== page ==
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ForbiddenSet Labeling on Graphs
"... We describe recent work on a variant of a distance labeling problem in graphs, called the forbiddenset labeling problem. Given a graph G = (V, E), we wish to assign labels L(x) to vertices and edges of G so that given {L(x)  x ∈ X} for any X ⊂ V ∪ E and L(u), L(v) for u, v ∈ V, we can decide if a ..."
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Cited by 121 (28 self)
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We describe recent work on a variant of a distance labeling problem in graphs, called the forbiddenset labeling problem. Given a graph G = (V, E), we wish to assign labels L(x) to vertices and edges of G so that given {L(x)  x ∈ X} for any X ⊂ V ∪ E and L(u), L(v) for u, v ∈ V, we can decide if a property holds in the graph G \ X, or compute a value like the distance between u, v in G \ X. The problem is motivated by routing in networks where some nodes or edges may fail, or where nodes may decide to route on paths avoiding some ‘forbidden’ set of nodes or edges.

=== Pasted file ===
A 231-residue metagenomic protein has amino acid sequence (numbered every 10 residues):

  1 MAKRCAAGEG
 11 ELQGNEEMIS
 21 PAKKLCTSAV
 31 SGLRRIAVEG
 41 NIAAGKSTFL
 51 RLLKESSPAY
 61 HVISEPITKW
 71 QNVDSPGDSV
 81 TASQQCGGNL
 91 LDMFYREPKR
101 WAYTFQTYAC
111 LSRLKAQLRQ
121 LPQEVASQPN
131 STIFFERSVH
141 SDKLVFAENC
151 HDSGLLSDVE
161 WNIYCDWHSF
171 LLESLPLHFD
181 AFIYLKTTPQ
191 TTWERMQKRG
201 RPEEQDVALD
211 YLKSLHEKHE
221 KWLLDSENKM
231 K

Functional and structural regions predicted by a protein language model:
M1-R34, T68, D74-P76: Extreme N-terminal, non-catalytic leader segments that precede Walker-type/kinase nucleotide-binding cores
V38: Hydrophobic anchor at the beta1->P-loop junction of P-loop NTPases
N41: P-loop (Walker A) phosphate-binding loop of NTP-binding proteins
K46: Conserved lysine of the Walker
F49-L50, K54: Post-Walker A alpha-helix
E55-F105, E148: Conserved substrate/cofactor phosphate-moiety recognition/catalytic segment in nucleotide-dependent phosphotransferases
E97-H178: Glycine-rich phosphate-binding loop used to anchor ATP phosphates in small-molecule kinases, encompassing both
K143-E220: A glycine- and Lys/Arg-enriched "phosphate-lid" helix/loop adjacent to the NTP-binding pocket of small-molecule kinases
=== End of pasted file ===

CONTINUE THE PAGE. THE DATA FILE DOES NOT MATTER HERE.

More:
A simple entropybased algorithm for planar point location
 In Proceedings of the Twelfth Annual ACMSIAM Symposium on Discrete Algorithms
, 2001
"... Abstract Given a planar polygonal subdivision S, point location involves preprocessing this subdivisioninto a data structure so that given any query point q, the cell of the subdivision containing qcan be determined efficiently. Suppose that for each cell z in the subdivision, the probability pz tha ..."
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Cited by 22 (4 self)
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Abstract Given a planar polygonal subdivision S, point location involves preprocessing this subdivisioninto a data structure so that given any query point q, the cell of the subdivision containing qcan be determined efficiently. Suppose that for each cell z in the subdivision, the probability pz that a query point lies within this cell is also given. The goal is to design the data structureto minimize the average search time. This problem has been considered before, but existing
Transdichotomous Results in Computational Geometry, I: Point Location in Sublogarithmic Time
, 2008
"... Given a planar subdivision whose coordinates are integers bounded by U ≤ 2 w, we present a linearspace data structure that can answer point location queries in O(min{lg n / lg lg n, √ lg U/lg lg U}) time on the unitcost RAM with word size w. Thisisthe first result to beat the standard Θ(lg n) bou ..."
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Cited by 20 (4 self)